How secure asymmetric encryption to yourself?

Robert J. Hansen rjh at
Mon Feb 23 19:42:32 CET 2009

> I'm curious what "more usable ways" there are that Sven and others
> can recommend.

I'm fond of writing down my passwords on the back of a business card  
and keeping it in my wallet.  For the overwhelming majority of these  
passwords, the site's most confidential information of mine they  
possess is my credit card number.  But if my wallet gets stolen or  
goes missing, I'm going to cancel my credit cards anyway.

Likewise, you can say, "but you might leave your wallet on your desk,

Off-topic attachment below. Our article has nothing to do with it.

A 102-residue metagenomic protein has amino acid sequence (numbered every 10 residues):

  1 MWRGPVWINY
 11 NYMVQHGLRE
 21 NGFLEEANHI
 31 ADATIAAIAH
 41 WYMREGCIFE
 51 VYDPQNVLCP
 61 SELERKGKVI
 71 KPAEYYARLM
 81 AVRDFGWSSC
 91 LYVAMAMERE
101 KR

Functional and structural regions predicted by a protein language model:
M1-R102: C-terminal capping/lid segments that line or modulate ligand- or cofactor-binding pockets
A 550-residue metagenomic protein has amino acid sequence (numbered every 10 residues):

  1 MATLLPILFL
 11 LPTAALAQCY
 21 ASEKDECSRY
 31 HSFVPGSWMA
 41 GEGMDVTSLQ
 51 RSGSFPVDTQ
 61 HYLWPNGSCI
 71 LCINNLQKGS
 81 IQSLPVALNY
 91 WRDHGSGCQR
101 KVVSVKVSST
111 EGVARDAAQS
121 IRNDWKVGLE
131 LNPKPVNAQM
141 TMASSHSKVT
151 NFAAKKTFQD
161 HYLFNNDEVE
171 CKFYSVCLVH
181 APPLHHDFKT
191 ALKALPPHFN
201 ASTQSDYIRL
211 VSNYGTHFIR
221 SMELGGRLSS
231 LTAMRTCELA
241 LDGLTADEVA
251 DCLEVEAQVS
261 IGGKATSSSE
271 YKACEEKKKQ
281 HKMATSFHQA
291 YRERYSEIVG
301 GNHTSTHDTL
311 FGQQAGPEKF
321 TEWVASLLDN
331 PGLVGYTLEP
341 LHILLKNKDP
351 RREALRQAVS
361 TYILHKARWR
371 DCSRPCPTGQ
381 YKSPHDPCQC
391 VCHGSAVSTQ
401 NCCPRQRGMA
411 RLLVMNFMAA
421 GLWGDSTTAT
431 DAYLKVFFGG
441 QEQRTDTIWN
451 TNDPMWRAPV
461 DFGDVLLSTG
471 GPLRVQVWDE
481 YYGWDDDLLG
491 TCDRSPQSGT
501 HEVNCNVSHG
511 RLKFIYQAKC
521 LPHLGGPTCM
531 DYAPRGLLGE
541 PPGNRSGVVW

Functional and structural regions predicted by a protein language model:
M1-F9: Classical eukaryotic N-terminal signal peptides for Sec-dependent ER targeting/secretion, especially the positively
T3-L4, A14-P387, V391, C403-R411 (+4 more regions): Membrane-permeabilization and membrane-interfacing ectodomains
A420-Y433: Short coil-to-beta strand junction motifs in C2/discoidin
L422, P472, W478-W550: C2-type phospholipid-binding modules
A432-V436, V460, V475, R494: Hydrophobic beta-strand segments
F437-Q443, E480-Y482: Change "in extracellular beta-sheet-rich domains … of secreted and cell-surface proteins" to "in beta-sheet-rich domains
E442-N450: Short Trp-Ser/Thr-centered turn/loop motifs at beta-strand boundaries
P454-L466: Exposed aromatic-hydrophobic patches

and a co-worker could steal those passwords."  Sure.  They could also  
steal my credit card number, driver's license information, voter  
registration ID, or all manner of other things more important than my  

This takes care of >90% of all my logins, meaning I can much more  
easily memorize those few high-value, high-secrecy passwords.   
Memorizing three unique passwords is doable; memorizing thirty unique  
ones isn't.

> I'm also unsure what Sven apparently means by "more usable"?

Unlike your solution, my solution works when I'm on the road and  
logging on from a coffeeshop's web kiosk.  I don't need to install  
anything.  Open up my wallet, fish out the list, and there it is.

The moral of this story is simple -- don't make things more  
complicated than you have to.

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